Quarantined with a Newborn

Time to write is sparse and passes with a 10-pound being breathing warmly on my chest. Too sparse to bother with hypotaxis and refined style. As such, I present but a list of the things I’ve learned in the past 5 weeks since my son Felix was born. Some of these lessons feel universal; others are undoubtedly conditioned by the particulars of the world in March and April, 2020, this bizarre counterworld of the Coronavirus quarantine.


It is a bad idea to get a dog before having a baby. Daft and pacified by pregnancy hormones, I thought that would bring joy earlier this year. Visions of my domestic paradise. Thank god my partner was wise enough to think otherwise.

Footed onesie pajamas should have zippers. It’s ludicrous that they make pajamas with snaps. Way too hard to get onto a newborn who screams crying when changed in the early weeks of his life. Every new mother should know this.

Birthdays with a newborn during quarantine are humble, just like any other day. The highlight of my birthday was a walk alone with my partner while my parents watched the baby. We ate chicken soup for dinner because my partner had stomach issues to heal. A birthday with a newborn indexes the complete toppling of priorities from self to other: it’s for him that I want presents now. No need for anything else.

Towards the end of my pregnancy I discovered that touch is a more fundamental medium of communication than language. Now, in the first month of my son’s ex-utero life, I’ve learned the importance of music and movement. I have sung and danced more in 5 weeks than in the last 5 years or more. Perhaps than in my entire life. I sing Felix to sleep after a 3:00 am feed, rocking back and forth to Tchaikovsky’s Sleeping Beauty to ease the spit up that prevents his sleep. I improvise melodies, finding a Phillip Glass- or Max Richter-like motif I can repeat over and over and over in harmony with my rocking squats to calm my son. He loves Bach, Mozart, Gould playing Bach, Sokolov playing Bach, Sokolov playing Schubert. He heard his father play piano every morning in my womb for nine months, and it is his home.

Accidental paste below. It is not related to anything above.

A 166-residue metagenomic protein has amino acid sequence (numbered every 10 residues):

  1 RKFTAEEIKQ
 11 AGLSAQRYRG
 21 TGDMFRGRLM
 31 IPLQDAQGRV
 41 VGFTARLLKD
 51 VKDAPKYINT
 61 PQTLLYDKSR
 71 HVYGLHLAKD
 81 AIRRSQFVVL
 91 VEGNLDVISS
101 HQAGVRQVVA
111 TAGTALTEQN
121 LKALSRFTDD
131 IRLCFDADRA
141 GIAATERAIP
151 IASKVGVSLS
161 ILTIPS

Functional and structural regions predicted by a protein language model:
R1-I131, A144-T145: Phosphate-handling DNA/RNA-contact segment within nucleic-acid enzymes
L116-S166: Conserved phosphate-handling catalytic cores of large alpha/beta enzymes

You learn how to do nothing. You watch him feed, watch how his eyes look out into space with a keen curiosity as he coos. Watch how his hands gradually open up as his stomach fills. You learn to accept that tasks won’t get done. You’ll start to assemble his play gym and he’ll wake up crying and you have to stop and leave the task partially complete and attend to it later. Your friend Marion mentioned that you have to love the process, not the outcome. That outcomes-focused thinking, the drive of hitting OKRs that drives life in business, is toxic to the unruly spirit who has no need for goals. He needs love, care, unconditional attention. Your sense of accomplishment is overhauled, replaced with the solid awareness that he is gaining weight well, thriving, healthy as can be. That it would be devastating if it were otherwise.